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Synopsis of the book:
A news anchor intern has it all planned out, and love isn’t on the agenda.
Brooke Endress is on the cusp of her lifelong dream when her younger sister persuades her to chaperone a mission trip to El Salvador. Packing enough hand sanitizer and bug spray to single-handedly wipe out malaria, she embarks on what she hopes will be a once-in-a-lifetime experience.
But Brooke is blindsided by the desperation for hope and love she sees in the eyes of the orphans she encounters. And no less by the connection she feels with her handsome translator. As newfound passion blooms, Brooke wrestles with its implications for her career dreams.
Ubaldo Chavez, teacher and translator, knows the struggle that comes with generational poverty. But he found the way out – education – and is determined to help his students rise above.
When he agrees to translate for a mission team from the United States he expects to encounter a bunch of “missional tourists” full of empty promises. Yet an American news anchor defies his expectations, and he finds himself falling in love. But what does he have to offer someone with everything?
Why does God allow suffering particularly among the innocent? It is a question that has troubled people for ages and was a question that I asked along with the hero and heroine of this book. There are no easy answers and there wasn’t an easy one for this couple either, but I really liked the way that the author was able to stir my compassion for those less fortunate than me.
I wasn’t sure I would like Brooke the beautiful news anchor, but I quickly saw the depth of her character and was rooting for her to find out what God’s purpose was for her.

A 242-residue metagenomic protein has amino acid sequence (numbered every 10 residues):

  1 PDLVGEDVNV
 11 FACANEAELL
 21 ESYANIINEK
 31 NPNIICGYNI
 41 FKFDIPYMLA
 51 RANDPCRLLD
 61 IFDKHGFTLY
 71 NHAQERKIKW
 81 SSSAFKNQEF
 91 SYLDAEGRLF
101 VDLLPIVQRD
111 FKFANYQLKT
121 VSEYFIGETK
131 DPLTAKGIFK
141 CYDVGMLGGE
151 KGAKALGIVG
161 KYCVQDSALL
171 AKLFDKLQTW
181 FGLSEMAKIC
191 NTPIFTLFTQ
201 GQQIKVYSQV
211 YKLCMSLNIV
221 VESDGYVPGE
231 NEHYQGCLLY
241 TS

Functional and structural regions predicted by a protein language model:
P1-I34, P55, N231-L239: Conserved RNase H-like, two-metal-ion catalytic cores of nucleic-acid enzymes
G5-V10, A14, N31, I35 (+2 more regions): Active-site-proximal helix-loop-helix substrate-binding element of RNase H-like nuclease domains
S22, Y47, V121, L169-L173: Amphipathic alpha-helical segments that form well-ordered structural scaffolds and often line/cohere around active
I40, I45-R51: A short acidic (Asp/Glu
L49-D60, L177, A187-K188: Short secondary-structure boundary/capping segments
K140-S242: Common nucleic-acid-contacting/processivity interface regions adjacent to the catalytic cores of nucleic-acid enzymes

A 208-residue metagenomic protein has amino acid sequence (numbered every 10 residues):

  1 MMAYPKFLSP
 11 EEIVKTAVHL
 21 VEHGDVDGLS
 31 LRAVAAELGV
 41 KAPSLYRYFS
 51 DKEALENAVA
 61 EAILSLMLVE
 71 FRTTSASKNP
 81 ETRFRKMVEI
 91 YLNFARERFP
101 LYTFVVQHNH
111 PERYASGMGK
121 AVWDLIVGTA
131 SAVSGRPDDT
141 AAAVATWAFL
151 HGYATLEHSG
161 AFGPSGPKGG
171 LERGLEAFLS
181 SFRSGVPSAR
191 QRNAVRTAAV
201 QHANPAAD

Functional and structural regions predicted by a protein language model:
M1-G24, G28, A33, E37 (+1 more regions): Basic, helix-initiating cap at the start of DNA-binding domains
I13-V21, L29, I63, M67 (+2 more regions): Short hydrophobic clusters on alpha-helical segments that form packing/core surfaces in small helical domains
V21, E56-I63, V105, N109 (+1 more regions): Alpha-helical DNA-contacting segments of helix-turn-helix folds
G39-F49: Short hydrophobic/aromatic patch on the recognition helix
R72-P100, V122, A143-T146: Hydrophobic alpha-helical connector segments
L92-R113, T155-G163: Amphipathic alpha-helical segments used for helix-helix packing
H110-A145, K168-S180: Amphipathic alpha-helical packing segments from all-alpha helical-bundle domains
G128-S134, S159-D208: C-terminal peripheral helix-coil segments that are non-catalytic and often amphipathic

Ubaldo did the same thing I did – he judged Brooke up front by her looks. I enjoyed him learning about her and the way that they fell in love with each other.
The additional story of Fatima was so compelling. The realization that there are girls out there in her shoes and worse pulled at my heart strings.
What I enjoyed most about this book:
I really like that this author puts real people in real situations and makes the reader think about more than just a fluffy romance.
What I didn’t like about this book:
That there are actually children in the real world experiencing life in such poverty.
My rating: 4 out of 5 stars
Would I recommend this book to others? Yes, but expect to finish reading the book a changed person. It is practically impossible to read about children in poverty without being affected by it.
Note: I received this book from the author. I was not required to give a positive review. All of the opinions I have expressed are my own.
Where can I learn more about this author and their books?